Dress, The Horn of Plenty, autumn/winter 2009–10

Courtesy of The Metropolitan Museum of Art, Photograph © Sølve Sundsbø / Art + Commerce

This ethereal hologram of Kate Moss inside an empty glass pyramid, which closed McQueen’s Fall/Winter 2006 show, brought the exhibit-going crowd to a standstill. Lucky for you, you get to bypass the bottlenecked hallway around this apparition. 


Titled “Jellyfish,” this ensemble was embroidered with iridescent enamel paillettes. Be sure to take a close look at the “Armadillo” boots.  You may remember seeing a version of those on Demi Moore in a shoot for Harper’s Bazaar.

Alexander McQueen (British, 1969-2010)

Ensemble, Plato’s Atlantis, spring/summer 2010

Courtesy of The Metropolitan Museum of Art, Photograph © Sølve Sundsbø / Art + Commerce

Breath-taking in color, shape and design—crimson duchess satin to-the-floor frock coupled with ivory silk chiffon empire-waist dress embroidered with crystal beading.  However did he make an ensemble of such volume look entirely delicate?  And, she’s styled perfectly with the Fabergé-like egg pouch and ruby red slippers that even Dorothy would be envious of.

Alexander McQueen (British, 1969-2010)

Ensemble, The Girl Who Lived in the Tree, autumn/winter 2008–9

Courtesy of The Metropolitan Museum of Art, Photograph © Sølve Sundsbø / Art + Commerce

“I want to empower women.

I want people to be afraid of the women I dress.”

—Alexander McQueen

Here are two examples of one those “portals” I mentioned earlier titled “Cabinet of Curiosities.”  Look close: You’ll see the brilliant headpieces created by Philip Treacy, art directed by Alexander McQueen for various runway shows.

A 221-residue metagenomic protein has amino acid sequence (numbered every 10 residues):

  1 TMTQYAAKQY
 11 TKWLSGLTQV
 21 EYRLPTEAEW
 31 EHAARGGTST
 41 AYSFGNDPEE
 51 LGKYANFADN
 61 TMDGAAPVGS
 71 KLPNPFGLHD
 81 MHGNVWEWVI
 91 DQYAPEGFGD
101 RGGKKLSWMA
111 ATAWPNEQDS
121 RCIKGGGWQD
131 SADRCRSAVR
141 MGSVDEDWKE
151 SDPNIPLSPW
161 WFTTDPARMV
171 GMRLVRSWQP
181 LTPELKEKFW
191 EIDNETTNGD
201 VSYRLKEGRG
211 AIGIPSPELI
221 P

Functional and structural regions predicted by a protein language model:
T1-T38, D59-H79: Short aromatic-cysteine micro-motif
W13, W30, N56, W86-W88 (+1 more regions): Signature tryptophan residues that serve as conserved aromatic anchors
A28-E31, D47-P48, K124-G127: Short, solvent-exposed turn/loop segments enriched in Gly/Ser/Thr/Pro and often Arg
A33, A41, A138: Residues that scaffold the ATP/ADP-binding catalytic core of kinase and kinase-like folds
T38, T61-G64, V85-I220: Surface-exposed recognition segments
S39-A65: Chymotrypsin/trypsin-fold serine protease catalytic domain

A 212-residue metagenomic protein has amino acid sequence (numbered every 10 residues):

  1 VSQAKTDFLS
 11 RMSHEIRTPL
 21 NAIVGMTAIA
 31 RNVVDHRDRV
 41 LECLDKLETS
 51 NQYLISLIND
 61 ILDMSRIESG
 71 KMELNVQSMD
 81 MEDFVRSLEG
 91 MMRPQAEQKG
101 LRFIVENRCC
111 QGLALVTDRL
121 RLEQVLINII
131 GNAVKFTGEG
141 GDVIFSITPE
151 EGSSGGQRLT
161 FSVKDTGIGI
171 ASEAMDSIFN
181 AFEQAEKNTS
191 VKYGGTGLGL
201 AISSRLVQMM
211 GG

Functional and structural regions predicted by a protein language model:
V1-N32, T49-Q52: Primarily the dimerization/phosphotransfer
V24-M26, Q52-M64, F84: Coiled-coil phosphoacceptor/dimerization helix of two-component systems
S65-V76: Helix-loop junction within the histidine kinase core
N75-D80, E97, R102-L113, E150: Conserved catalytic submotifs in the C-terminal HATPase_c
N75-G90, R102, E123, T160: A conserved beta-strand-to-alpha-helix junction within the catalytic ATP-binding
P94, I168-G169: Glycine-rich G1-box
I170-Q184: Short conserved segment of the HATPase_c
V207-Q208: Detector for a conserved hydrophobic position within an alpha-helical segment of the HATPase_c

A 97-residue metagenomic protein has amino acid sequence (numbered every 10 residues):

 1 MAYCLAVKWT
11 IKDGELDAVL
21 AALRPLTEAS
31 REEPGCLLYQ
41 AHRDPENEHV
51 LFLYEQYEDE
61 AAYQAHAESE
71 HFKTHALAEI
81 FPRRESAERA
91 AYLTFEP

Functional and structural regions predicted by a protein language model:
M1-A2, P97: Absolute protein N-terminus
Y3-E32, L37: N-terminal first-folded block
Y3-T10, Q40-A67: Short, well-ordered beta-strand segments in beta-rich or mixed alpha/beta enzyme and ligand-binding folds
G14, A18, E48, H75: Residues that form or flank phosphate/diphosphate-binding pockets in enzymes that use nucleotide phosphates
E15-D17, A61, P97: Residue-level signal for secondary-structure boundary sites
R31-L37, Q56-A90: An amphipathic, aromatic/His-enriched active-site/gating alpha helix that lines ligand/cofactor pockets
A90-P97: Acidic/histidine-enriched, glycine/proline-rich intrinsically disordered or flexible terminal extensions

Gallery View – Cabinet of Curiosities

Courtesy of The Metropolitan Museum of Art

Fabulous wardrobe – can’t you just see this in Marie Antoinette’s Versailles?

Gallery View – Romantic Gothic

Courtesy of The Metropolitan Museum of Art

Alexander McQueen (British, 1969-2010)

Dress, Widows of Culloden, autumn/winter 2006–7

Courtesy of The Metropolitan Museum of Art, Photograph © Sølve Sundsbø / Art + Commerce

“When we put the antlers on the model and then draped over it the lace embroidery that we had made, we had to poke them through a £2,000 piece of work. But then it worked because it looks like she’s rammed the piece of lace with her antlers. There’s always spontaneity. You’ve got to allow for that in my shows.”  —Alexander McQueen

This photo is incredible; however, what it can't show is the phenomenal way the dress moves. To see the piece on the runway, click here to experience the entire Widows of Culloden runway show.  Wait 'til you see the to-die-for Phillip Treacy headpieces.

If you’re intrigued and want to see more, you can own 293 full-color illustrations in Andrew Bolton’s book Alexander McQueen: Savage Beauty, available to purchase for $45.  To save you some time surfing The Met’s online store here’s a direct link:

Alexander McQueen: Savage Beauty exhibition catalogue

Lenticular cover image

Courtesy of The Metropolitan Museum of Art, Photograph by Gary James McQueen